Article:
My Mission — Making Things Matter
It was just another day at work for K9 Blek, a Czech-German shepherd. The K9 had scented three robbery suspects in a densely wooded area and gave pursuit. But on this day, K9 Blek gave his life attempting to apprehend the suspects.
Blek’s partner Harris County Precinct 4 Deputy Constable Ted Dahlin went home to his family that night. Dahlen knew the dangers he faced that day — a single officer hampered by poor maneuverability and visibility in the bayou thicket. He knew he owed his life to the actions of his K9.
When I learned of their story on the local nightly news — and heard that the department couldn’t afford to replace the heroic K9 — I knew I had to make K9 Blek’s life matter. I knew I had to help other officers like Ted Dahlin go home to their families at night.
K9s are highly valuable assets to any law enforcement agency. These warrior dogs assist in narcotics and munitions detection, patrol and arrests. Their senses are vastly more sensitive than their human partners — they hear and smell danger far earlier, which can make the difference between life and death. Unfortunately, with purchase costs running between $15,000 and $25,000, K9s are often the first weapons to fall to budget cuts.
In June 2010, I founded K9s4COPs to fund the donation of trained K9s to law enforcement agencies around the country. Less than a month after achieving our 501 (c)(3) non-profit, tax exempt status, we donated our first four K9s to the Harris County Sheriff’s Department on April 5, 2011.
In just three short years, K9s4COPs has placed 60 K9s with 33 agencies from 17 states.
K9s4COPs donated K9s are making it matter. They have removed more than $50 million in narcotics and cash and more than 1,800 firearms from the streets. They are responsible for more the 4,983 arrests. And that’s in barely over three years.
Spurred by the success of these donated K9s, I launched the K9s4KIDs initiative in the fall of 2013. If K9s could keep our communities and law enforcement officers safe, I knew they would do the same for our children.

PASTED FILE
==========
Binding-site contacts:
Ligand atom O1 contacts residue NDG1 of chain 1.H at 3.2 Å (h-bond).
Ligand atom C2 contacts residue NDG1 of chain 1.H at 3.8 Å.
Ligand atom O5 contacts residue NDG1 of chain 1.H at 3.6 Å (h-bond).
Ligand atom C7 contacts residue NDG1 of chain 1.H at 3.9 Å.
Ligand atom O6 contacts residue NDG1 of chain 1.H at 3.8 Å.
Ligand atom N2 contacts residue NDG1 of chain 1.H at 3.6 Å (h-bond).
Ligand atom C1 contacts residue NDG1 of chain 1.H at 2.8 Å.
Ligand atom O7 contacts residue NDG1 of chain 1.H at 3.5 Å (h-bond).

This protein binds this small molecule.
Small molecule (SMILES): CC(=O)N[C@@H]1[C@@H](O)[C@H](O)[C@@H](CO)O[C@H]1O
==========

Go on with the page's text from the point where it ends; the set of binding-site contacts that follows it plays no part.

My daughter, Sinclair, was the same age as the victims of the Sandy Hook Elementary school shooting. Having watched our personal protection K9s interact with my daughter and her friends, I knew K9s on campus would be a kinder, gentler alternative to other means of campus security.
To date, five schools from Texas to New York have received K9s through the K9s4KIDs initiative.
Our work is far from over. Approaching the fall of 2014, we have more than 85 applicants from 27 states that are in need of K9s.
In addition to our tireless fundraising efforts through events like K9s UNLEASHED, our annual fundraiser in Houston each October, K9s4COPs works to foster relationships between communities and corporations and their local law enforcement agencies. We host the Texas K9 Officers Conference & Trails in October and participate in many events to raise awareness for the great works achieved by our K9s officers and their handlers.
Our story has been shared with millions through such broadcasts The Real Story with Gretchen Carlson on the Fox News Channel and NBC Nightly News with Brian Williams. We’ve been featured in countless articles from trade publications like K-9 Cop Magazine to People, one of the most read magazines in the country. Like a dog barking at the door wanting to be let in, we have demanded attention for our mission and these great K9s. We’ve even taken a New Year’s Day stroll down Colorado Boulevard in Pasadena, California, for the Tournament of Roses Parade with a 28-foot high floral K9 to raise awareness, share our story, and hopefully encourage others to do the same.